A separate backup device is always handy, whether you’re using cloud storage or not. You could take your own laptop with you, or ask to use a PC at your accommodation or at an internet café.
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An external hard drive will give you extra peace of mind, and let you free up your memory cards, safe in the knowledge that your much-loved images are stored elsewhere. Of course, a back-up of your entire system is advised, particularly as we hear about more and more cases of ransomware. In such a case, a storage unit that is unplugged from your laptop following each backup will give you access to all your important information.
This is especially vital if you use public Wi-Fi wherever you go. Sure, it can save on your bills — particularly when you’re using a device abroad — but you put a lot at risk each time you connect to a new signal.
External backups are typically compact, relatively lightweight, and comparatively cheap, so ideal for vacations as well as home use. As an added benefit, you won’t need to search for internet access, which can be tricky in more remote areas.
5. Create Albums on Social Media
If you’re using a smartphone or tablet to take photos, this is incredibly easy to do.
Creating Photo Albums on social media acts as an extra backup which you can access wherever you go. Facebook suggests it every time you add images to your smartphone anyway!
Flickr is probably the best repository for photos that can be kept to yourself, shared with contacts, or with the public. As an added benefit, it stores metadata, so you can track when and where events took place.
Even if you’ve downloaded images from a camera onto a laptop, further adding them to Facebook, Instagram, or Flickr means additional security should your laptop go missing.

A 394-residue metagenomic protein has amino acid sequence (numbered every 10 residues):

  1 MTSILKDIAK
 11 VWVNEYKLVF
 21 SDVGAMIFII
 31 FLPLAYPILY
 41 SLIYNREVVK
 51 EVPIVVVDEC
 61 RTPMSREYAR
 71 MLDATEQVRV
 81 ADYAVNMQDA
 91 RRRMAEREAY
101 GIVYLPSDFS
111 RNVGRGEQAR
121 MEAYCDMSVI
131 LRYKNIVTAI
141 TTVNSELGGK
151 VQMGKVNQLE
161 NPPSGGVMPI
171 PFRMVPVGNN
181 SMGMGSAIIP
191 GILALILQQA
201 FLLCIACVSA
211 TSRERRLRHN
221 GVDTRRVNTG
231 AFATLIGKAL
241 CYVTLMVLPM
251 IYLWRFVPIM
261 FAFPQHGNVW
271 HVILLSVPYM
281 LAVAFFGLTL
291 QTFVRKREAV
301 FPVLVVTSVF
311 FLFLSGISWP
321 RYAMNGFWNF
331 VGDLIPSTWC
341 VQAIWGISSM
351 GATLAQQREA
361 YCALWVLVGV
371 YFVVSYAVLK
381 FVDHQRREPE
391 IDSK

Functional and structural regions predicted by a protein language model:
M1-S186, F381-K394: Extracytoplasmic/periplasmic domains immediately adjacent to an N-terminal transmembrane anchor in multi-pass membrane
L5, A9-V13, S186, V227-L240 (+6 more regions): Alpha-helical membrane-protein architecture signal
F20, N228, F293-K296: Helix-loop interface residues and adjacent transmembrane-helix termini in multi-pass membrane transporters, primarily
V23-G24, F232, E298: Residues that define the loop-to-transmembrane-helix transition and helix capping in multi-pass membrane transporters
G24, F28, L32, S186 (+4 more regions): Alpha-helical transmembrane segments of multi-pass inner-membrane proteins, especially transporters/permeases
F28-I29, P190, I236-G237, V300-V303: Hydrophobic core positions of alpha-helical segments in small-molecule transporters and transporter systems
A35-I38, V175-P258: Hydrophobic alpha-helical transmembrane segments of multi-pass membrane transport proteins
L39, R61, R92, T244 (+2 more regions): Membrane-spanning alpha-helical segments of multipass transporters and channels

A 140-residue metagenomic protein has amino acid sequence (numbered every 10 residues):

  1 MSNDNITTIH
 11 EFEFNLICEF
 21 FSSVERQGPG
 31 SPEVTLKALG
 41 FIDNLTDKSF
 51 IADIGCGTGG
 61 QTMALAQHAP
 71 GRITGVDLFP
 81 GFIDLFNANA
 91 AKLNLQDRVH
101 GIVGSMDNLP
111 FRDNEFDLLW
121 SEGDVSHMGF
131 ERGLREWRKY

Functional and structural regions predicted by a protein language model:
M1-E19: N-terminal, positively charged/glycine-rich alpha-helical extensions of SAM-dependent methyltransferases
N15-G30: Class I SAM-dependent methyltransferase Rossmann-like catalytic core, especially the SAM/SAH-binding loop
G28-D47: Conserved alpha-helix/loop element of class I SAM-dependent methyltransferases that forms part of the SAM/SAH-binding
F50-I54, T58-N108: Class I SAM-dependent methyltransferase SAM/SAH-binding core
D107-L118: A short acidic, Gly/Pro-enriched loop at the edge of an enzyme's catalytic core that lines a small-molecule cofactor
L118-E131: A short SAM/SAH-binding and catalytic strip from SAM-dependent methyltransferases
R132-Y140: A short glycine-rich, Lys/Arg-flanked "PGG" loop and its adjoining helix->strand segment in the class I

It’s important you keep these photos private, so review your privacy settings on whatever accounts you use. Otherwise, you’re advertising the fact your house is empty. You can always make them public if you wish once you’re home again.
6. Print Them Off!
We’ve all done it: you take time to organize a few folders of pictures onto a USB, then a year later, you can’t find it anymore. Similarly, that can be the problem with storing images on an SD card, external storage device, or even a phone.
The best method to stop yourself losing photos after a holiday is simply to print them off. You can use your own printer if it’s of a high enough quality, or use an online service which does it for you (and generally pretty cheaply).
Heck, this is good practice when you’re on vacation too — naturally depending on where you are and how many images you want physical copies of.
If your trip is in your home country and you’ve got solid transport, it doesn’t especially matter what you print while away. You won’t want too much extra weight if you’re flying, so the best advice is to only print the images you’re most pleased with.
Or just use an online service that’ll send them straight to your home address anyway. Simple and efficient.
7. Get Into the Habit
This is absolutely essential. You need to get into the habit of regularly backing up your photos, whether that’s on cloud storage, a laptop, or external device.
Ideally, every evening, when you get back to your accommodation, set a time to back-up everything. It’s not especially difficult or time-consuming — you just need to get the routine of it into your head, and stick by it religiously.
I know it can be tedious to impose any sort of schedule to a holiday, but it’ll be worth it when looking back over your snapshots in a month, a year, or a decade’s time.
Picture Perfect Break?
The fewer things you have to worry about on vacation, the more you’re going to relax and enjoy yourself.
As long as you’re prepared, it’s very easy to keep your memories safe.
Which other methods do you have for securing your photos while on holiday? Have you ever lost treasured pictures? And what did you learn from the experience?
Image Credit: TravnikovStudio via Shutterstock.com